[Haskell-cafe] Data structure containing elements which are instances of the same type class
wren ng thornton
wren at freegeek.org
Fri Aug 17 05:05:29 CEST 2012
On 8/15/12 12:32 PM, David Feuer wrote:
> On Aug 15, 2012 3:21 AM, "wren ng thornton"<wren at freegeek.org> wrote:
>> It's even easier than that.
>> (forall a. P(a)) -> Q <=> exists a. (P(a) -> Q)
>> Where P and Q are metatheoretic/schematic variables. This is just the
>> usual thing about antecedents being in a "negative" position, and thus
>> flipping as you move into/out of that position.
> Most of this conversation is going over my head. I can certainly see how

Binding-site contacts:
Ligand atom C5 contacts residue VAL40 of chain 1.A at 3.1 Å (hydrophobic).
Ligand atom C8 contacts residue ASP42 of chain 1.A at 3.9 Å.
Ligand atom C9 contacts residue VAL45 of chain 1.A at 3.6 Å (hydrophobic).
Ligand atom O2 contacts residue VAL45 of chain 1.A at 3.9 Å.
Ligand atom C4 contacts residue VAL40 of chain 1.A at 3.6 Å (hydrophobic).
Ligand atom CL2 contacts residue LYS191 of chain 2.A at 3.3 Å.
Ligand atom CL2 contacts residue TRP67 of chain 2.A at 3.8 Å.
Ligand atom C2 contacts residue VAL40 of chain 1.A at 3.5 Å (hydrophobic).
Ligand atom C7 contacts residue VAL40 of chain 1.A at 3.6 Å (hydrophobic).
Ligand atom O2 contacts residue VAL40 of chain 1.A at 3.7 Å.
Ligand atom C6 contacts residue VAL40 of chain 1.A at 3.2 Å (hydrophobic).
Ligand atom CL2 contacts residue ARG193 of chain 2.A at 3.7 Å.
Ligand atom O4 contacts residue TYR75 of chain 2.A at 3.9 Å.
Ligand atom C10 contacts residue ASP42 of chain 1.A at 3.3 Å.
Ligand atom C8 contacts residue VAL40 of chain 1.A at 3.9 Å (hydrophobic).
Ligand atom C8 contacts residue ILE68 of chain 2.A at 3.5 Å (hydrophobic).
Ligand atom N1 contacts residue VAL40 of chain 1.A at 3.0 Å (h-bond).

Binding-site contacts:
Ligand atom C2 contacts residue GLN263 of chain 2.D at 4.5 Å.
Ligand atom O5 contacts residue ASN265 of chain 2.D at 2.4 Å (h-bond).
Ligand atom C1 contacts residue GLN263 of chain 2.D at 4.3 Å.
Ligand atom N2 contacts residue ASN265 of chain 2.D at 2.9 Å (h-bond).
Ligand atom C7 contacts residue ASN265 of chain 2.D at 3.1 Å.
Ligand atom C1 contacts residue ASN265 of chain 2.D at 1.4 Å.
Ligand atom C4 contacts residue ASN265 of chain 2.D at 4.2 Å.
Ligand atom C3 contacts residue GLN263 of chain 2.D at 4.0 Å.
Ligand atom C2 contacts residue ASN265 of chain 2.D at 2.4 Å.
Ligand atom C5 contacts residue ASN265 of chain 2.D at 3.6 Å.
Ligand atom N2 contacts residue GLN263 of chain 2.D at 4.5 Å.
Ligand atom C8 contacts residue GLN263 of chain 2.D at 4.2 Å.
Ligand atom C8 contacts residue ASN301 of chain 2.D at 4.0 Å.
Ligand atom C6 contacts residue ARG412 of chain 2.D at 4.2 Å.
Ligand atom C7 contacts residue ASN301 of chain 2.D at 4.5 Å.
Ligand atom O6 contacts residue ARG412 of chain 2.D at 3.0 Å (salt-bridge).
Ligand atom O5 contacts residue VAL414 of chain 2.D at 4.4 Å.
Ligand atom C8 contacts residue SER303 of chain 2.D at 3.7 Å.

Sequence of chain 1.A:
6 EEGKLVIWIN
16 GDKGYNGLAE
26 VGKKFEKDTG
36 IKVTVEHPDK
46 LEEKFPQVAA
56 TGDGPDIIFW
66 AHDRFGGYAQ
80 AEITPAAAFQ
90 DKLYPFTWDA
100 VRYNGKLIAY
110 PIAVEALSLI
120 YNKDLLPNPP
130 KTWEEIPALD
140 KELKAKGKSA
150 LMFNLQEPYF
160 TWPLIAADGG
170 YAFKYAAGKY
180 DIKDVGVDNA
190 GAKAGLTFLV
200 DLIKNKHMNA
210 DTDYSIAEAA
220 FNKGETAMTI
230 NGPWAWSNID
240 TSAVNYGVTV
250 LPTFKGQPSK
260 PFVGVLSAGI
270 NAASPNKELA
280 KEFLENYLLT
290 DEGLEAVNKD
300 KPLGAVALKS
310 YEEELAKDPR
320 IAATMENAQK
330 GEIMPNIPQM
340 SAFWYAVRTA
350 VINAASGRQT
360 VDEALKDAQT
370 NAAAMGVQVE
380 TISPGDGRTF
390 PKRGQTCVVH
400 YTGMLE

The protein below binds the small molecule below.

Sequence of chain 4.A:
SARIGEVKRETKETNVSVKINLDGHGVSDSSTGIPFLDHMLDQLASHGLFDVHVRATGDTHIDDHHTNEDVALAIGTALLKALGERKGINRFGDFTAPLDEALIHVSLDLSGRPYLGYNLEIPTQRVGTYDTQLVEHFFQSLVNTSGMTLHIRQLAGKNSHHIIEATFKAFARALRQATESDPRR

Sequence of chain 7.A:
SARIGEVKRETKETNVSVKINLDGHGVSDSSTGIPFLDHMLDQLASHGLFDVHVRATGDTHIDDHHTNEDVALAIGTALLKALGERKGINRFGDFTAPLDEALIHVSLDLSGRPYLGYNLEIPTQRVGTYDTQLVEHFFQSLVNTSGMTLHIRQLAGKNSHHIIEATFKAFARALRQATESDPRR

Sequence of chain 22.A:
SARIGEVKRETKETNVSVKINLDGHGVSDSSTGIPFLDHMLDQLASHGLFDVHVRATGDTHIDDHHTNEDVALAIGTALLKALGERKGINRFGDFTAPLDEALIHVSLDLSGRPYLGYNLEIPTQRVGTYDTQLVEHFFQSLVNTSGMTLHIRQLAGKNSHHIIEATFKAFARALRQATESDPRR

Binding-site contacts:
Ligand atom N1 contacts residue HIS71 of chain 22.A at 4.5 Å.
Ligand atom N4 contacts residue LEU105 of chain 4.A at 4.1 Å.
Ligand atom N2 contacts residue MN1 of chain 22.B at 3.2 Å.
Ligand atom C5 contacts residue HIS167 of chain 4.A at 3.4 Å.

> exists a. (P(a)->Q) implies that (forall a. P(a))->Q. The opposite
> certainly doesn't hold in classical logic. What sort of logic are you folks
> working in?
Ryan gave a nice classical proof. Though note that, in a constructive
setting you're right to be dubious. The validity of the questioned
article is related to the "generalized Markov's principle" which Russian
constructivists accept but which is not derivable from Heyting's
axiomatization of intuitionistic logic:
GMP : ~(forall x. P(x)) -> (exists x. ~P(x))
There's been a fair amount of work on showing that GMP is constructively
valid; though the fact that it does not derive from Heyting's
axiomatization makes some squeamish. For these reasons it may be
preferable to stick with the double-negation form upthread for
converting between quantifiers. I just mentioned the above as a
simplification of the double-negation form, which may be more familiar
to those indoctrinated in classical logic.
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